Del potro dating

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Andy Murray lost the longest match of his career to Juan Martin del Potro to leave Great Britain up against it in their bid to reach a second consecutive Davis Cup final.

After the drama of their Olympic singles final last month, which Murray won, there were sky-high expectations for this clash at Glasgow's Emirates Arena.

And it did not disappoint, with Del Potro finally prevailing 6-4 5-7 6-7 (5/7) 6-3 6-4 after five hours and seven minutes to give Argentina a 1-0 lead in the semi-final.

Murray, who was forced to miss his grandfather's funeral to play in the match, lost his proud record of never having been beaten in a home Davis Cup singles rubber.

Out of the game for nearly two years and forced to undergo three wrist operations, the Argentinian was close to retiring, but instead has made himself a force once again.

It was a measure of the 27-year-old's popularity around the world that even in the partisan world of Davis Cup he was welcomed on to the court with a big cheer.

The players’ sheer desire has surely squashed any doubts over tennis’s rightful place at these Games, and Andy Murray hasn’t just hit the ball better than anyone else over the past week - he has also showed the intensity of his passion.

Murray outlasted Juan Martin del Potro in a 4hr 2min dogfight; a match so physical that it could have been staged alongside the judo and the taekwondo in the Carioca Arena. Admittedly, he probably had fewer miles in his legs coming in, having made short work of Kei Nishikori on Saturday while Del Potro contested another epic against Rafael Nadal. But then Murray had played three doubles matches as well. He needed every ounce of his innate stubbornness to come through by a 7-5, 4-6, 6-2, 7-5 margin.

I t was a scrappy match but an utterly compelling one. At times you wondered who would stagger over the line first, because Murray never quite had his full kitbag of shots working cleanly. In the first set, his serve was as notable an absentee as Pele at the torch-lighting ceremony. Even when he managed to locate it, for periods of the second set, he promptly lost power in his legs instead. Closing out a title had never seemed so agonising.

“Tonight's one of the hardest matches I've had to play for a big title,” said Murray afterwards. “The US Open final when I played Novak and won my first slam was very hard, but tonight I found it really difficult. Emotionally it was tough, physically it was hard. There were so many ups and downs in the match.”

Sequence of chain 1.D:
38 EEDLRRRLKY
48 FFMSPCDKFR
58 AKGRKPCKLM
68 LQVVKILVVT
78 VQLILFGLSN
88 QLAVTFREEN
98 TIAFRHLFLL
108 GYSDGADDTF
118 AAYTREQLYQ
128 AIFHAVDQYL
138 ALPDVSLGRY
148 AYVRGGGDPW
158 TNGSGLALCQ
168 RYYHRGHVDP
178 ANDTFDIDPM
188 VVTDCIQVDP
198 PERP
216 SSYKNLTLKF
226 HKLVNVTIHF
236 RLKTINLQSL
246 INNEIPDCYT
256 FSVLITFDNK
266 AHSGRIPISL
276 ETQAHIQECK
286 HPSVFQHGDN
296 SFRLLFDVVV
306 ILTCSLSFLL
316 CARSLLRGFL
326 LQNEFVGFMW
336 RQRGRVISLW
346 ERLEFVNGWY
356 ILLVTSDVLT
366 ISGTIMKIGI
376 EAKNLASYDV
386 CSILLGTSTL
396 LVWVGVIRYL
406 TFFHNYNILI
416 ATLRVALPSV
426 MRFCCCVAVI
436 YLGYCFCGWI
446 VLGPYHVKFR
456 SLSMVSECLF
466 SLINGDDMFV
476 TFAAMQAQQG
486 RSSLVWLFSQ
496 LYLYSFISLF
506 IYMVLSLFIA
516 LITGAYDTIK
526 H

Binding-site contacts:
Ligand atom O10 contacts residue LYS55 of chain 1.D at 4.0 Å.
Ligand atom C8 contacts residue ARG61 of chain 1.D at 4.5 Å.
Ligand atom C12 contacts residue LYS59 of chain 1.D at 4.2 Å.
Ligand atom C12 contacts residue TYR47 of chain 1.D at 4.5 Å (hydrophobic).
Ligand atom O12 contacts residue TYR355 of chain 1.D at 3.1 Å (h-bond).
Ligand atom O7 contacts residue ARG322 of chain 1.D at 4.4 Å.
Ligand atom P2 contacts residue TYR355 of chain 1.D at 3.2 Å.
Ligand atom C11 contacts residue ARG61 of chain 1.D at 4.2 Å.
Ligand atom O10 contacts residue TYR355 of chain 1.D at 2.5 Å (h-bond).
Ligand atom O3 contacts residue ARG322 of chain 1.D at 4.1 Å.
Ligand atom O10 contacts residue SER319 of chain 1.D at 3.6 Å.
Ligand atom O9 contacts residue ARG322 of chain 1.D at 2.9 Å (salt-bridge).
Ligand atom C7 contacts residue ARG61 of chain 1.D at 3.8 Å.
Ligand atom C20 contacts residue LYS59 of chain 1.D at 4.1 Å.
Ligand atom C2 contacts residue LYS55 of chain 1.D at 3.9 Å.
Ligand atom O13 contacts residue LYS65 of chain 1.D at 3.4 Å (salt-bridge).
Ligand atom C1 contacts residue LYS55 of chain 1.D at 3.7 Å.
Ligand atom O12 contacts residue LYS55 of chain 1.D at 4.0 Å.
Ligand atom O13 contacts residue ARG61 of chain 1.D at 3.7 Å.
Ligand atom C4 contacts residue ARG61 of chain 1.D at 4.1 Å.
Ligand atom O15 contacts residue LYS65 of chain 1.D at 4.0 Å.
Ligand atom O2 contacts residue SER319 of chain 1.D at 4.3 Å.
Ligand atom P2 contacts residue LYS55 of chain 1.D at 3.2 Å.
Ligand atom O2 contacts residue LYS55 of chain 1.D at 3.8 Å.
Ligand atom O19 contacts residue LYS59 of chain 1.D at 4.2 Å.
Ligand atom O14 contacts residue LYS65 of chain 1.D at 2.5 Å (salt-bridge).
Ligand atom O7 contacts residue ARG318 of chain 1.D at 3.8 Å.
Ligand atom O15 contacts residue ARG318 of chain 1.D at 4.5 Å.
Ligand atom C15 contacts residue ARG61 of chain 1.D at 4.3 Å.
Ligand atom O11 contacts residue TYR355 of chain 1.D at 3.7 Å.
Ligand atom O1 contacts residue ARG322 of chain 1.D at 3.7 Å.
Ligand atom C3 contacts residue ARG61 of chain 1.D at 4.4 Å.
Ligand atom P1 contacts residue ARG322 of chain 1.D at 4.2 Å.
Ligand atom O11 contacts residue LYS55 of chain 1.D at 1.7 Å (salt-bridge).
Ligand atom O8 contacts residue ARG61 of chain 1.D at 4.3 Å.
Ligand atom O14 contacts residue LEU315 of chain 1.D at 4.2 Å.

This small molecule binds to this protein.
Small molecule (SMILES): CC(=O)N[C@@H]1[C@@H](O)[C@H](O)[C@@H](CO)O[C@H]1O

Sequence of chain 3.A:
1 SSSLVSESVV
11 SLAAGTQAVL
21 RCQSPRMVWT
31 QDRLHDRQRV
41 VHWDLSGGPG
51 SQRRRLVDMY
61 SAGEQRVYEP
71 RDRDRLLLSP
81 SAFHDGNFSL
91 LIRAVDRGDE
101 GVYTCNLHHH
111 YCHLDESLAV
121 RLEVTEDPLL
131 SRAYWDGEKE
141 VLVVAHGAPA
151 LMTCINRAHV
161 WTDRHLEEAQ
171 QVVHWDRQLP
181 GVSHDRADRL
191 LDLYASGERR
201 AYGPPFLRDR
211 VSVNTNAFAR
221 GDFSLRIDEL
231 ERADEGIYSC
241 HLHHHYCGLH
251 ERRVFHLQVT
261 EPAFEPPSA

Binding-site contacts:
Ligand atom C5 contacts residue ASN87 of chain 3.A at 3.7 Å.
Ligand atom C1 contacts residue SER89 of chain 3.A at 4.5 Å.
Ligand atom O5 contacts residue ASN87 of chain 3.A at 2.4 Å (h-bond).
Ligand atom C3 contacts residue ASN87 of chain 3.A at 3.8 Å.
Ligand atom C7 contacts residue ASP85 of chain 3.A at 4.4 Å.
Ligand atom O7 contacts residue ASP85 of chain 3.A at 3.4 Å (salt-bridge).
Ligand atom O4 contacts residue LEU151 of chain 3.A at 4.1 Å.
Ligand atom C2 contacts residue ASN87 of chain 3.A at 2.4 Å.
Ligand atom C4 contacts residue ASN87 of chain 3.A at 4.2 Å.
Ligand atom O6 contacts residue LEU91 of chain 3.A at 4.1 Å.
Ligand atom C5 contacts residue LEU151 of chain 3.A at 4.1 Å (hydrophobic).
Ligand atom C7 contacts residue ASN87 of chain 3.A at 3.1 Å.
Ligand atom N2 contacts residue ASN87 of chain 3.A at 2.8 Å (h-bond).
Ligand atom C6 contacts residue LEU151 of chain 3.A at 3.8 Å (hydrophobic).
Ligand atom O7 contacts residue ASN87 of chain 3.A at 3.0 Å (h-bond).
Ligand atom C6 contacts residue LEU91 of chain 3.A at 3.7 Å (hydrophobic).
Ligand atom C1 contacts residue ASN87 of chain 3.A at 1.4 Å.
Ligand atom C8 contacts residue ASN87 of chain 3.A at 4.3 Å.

If Max Whitlock could win two gold medals in a couple of hours at the gymnastics, Murray somehow felt short-changed with only one. Not even the marathon runners have to work hours like this.

T he match was only around 30 minutes old when Del Potro started puffing hard, and going on little walkabouts between points. But each time he bolted down an energy gel at a changeover, he found another burst of inspiration. Meanwhile, the match was turning into a battle of brains as well as stamina as Murray tried to avoid Del Potro’s earth-shaking forehand – which stands unrivalled as the most powerful groundstroke in the game – and locate his less lethal backhand instead.

At one stage in the fourth set we entered a parallel universe where Del Potro was dinking the ball back with backspin off both wings as Murray moved him around with chess-like slices of his own. It was another example of Murray’s MacGyver-like ability to find solutions on the hoof, which has dug him out of so many awkward spots in the past.

T his was the most disappointing day for the British Davis Cup team since 2010, the year Leon Smith took on the captaincy. Having delivered a string of results at the recent US Open, Andy Murray and company were strongly favoured to beat Argentina in this semi-final.

Instead, the defending champions lost both matches and now need to win Saturday afternoon’s doubles rubber simply to keep interest alive until Sunday. Comebacks from 2-0 can happen – Great Britain overcame Russia from a similarly unpromising position in in 2013 – but that was the only time they have pulled off such an escape since the era of Fred Perry. The chances of climbing out of this weekend’s hole are remote.

T he X-factor was a singles defeat for Murray – the first he had ever suffered on home soil in this competition. Since beating Israel’s Andy Ram in 2006, he had won 20 straight singles matches in home ties, taking scalps of the quality of Kei Nishikori and Marin Cilic along the way. But yesterday he ran into a rejuvenated Juan Martín del Potro. Their struggle was intense and drawn-out, taking Murray past the five-hour mark for the first time in his career. In the end, it was Del Potro who claimed the decisive break with a near-impossible play, threading a running forehand pass at full tilt.

M urray was at his most irritable in the interview room after his 6-4, 5-7, 6-7, 6-3, 6-4 defeat, which occupied fully 5hr 7min. His mood was understandable, both because of the rarity of Davis Cup defeat (the only men to have previously got the better of him in this competition were Stan Wawrinka and Fabio Fognini), and because of the mental and physical baggage he brought into the weekend.

Murray looked washed out and demotivated as he returned to the court late in Edmund’s 6-7, 6-4, 6-3, 6-2 defeat at the hands of Pella, sitting with his legs up and leaving the cheerleading to Dan Evans. He had arrived in Glasgow feeling the after-effects of the most successful summer of his career, including a personal-best 22-match winning streak that lasted until the Cincinnati final. And his leg-weariness was complemented by the emotional toll of losing his grandfather, Gordon. He missed yesterday’s funeral to take the court.